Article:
The combination of the music interacting with the staging is at least superb during the opening scene. In the beginning there is nothing, just darkness, then there's the sense of water and life as the Rhinemaidens drift in an out of the shadows in response to the attentions of the Alberich. The sun eventually rises to bath the stage in shimmering gold at the same time as it dawns on the Niebelung goblin that he has something greater within his grasp more covetable than the three bathing beauties. The resonances of the gold, the power that it confers on the person who wields the ring made from it (the "ring" incidentally a shimmering glove here) and the outcome that it eventually holds for the gods is all there in the music and the force of it comes through in Barenboim's meticulous account of the work and in the performance of Johannes Martin Kränzle as Alberich.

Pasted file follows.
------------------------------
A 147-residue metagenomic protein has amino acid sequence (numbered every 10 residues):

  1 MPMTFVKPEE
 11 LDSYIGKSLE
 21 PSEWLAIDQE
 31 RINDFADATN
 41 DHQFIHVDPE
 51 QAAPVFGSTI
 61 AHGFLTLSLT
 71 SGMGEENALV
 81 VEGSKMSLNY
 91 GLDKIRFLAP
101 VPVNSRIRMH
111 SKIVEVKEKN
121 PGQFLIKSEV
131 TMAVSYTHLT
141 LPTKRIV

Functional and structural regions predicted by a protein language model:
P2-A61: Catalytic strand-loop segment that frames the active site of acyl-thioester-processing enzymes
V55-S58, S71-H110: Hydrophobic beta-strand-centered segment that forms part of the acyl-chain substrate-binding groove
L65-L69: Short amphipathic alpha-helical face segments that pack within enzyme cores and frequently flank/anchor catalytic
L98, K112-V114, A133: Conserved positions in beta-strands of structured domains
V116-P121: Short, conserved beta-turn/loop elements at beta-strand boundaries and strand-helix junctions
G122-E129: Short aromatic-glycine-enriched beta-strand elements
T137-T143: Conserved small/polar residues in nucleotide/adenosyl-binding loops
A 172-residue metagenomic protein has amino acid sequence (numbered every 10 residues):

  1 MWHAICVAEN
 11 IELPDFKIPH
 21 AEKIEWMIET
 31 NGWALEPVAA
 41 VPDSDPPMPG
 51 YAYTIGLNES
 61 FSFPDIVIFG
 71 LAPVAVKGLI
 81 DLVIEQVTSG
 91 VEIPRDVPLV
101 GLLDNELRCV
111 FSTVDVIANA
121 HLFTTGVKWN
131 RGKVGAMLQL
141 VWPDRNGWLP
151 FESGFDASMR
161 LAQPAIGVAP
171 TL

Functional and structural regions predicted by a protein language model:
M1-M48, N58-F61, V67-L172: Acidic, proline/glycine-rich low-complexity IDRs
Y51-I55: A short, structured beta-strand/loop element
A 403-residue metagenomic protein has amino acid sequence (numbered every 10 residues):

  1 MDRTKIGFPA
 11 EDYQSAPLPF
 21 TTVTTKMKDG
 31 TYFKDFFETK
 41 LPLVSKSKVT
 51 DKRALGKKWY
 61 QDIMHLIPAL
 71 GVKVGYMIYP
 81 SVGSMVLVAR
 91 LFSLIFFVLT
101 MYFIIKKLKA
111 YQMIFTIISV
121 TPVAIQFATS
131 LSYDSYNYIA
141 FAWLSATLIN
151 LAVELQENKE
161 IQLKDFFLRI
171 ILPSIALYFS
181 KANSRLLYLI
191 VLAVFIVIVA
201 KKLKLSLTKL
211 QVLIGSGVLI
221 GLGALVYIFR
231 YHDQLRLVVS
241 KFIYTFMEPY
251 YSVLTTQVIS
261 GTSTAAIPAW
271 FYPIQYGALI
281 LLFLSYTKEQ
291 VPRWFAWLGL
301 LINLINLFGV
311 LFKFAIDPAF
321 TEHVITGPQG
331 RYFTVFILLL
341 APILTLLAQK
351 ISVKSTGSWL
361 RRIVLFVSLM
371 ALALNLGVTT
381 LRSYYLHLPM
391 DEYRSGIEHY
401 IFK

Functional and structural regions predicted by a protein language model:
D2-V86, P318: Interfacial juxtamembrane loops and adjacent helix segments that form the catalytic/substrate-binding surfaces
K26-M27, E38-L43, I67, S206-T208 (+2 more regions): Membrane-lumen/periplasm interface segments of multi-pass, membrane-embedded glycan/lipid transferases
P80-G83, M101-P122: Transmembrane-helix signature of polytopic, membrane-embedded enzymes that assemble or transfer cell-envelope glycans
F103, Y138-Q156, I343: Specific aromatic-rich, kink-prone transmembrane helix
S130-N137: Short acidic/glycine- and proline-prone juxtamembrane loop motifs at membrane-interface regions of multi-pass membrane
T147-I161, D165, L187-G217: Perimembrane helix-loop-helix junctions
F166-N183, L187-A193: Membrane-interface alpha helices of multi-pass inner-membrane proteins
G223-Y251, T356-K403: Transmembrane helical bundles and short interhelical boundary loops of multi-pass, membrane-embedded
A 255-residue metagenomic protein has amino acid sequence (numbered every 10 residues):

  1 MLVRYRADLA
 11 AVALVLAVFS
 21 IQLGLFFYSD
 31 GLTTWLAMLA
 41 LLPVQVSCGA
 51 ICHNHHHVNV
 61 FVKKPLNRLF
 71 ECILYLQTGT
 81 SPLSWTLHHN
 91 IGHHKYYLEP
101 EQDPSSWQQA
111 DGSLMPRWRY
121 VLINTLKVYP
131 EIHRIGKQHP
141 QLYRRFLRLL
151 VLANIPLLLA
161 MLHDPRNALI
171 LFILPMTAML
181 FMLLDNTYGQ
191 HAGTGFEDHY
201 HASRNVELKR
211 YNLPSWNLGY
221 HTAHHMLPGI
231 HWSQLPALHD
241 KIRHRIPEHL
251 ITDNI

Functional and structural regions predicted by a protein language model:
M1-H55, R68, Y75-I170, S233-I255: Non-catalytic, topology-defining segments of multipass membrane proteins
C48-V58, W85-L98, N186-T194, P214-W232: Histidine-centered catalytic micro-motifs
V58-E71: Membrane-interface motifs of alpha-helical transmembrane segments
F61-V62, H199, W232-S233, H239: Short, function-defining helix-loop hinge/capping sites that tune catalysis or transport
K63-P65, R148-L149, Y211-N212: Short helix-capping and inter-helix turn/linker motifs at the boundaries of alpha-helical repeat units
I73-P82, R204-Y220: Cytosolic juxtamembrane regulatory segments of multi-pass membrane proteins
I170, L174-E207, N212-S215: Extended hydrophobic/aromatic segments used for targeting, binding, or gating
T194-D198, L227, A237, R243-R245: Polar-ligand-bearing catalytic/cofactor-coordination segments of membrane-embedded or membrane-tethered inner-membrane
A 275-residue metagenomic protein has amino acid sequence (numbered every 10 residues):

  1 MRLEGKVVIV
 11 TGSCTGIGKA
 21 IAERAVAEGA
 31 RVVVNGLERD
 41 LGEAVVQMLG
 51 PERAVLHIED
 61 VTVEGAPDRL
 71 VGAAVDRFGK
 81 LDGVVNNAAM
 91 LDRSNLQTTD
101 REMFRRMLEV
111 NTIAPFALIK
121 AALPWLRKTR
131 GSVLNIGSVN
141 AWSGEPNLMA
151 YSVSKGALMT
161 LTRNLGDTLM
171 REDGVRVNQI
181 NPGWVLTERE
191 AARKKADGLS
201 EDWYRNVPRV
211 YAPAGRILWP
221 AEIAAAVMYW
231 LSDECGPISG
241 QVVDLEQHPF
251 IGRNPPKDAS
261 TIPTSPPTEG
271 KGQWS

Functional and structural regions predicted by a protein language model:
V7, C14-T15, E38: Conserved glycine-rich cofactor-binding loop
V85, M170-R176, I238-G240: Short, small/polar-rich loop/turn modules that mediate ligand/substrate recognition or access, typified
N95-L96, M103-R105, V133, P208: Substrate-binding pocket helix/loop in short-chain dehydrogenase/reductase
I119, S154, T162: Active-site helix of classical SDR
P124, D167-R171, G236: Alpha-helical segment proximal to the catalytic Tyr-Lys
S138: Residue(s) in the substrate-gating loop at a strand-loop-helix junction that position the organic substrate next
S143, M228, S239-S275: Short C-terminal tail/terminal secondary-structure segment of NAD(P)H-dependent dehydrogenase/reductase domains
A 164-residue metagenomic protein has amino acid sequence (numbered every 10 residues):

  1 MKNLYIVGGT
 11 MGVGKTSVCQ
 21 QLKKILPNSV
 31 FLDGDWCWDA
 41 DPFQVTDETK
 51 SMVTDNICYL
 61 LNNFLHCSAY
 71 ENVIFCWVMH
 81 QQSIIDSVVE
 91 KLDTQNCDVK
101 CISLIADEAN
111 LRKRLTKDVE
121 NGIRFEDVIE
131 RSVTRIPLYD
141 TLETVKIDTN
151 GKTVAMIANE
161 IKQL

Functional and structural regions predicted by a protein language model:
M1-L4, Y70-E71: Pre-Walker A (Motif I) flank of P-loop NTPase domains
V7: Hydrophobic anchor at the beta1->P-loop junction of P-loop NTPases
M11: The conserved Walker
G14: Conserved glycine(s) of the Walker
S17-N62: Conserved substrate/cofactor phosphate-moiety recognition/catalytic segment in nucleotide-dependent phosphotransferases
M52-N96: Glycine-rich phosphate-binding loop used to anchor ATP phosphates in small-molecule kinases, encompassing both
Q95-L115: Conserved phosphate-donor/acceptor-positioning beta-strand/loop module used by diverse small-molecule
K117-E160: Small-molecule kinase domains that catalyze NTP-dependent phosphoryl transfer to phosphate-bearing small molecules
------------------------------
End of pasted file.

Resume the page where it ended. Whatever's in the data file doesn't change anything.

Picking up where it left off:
It's also there in the background projections and in the contribution of the dancers in this production. In addition to the fine performance of the work on the surface level of the stage direction and the singing, the greater significance of what is being played out here is projected in abstract shimmering colours, textures and shadows on the background and in the movements of the dancers. On a straightforward level that means that there are giant-sized shadow counterparts for the giants Fasolt and Fafner, while the dancers meld together to form the Tarnhelm and its transformations, but the use of lighting, colours and abstract shimmering projections of water, rocks and gold also manage to convey a brooding mythological quality to the locations with premonitions of the dark consequences to the epic events that are about to unfold.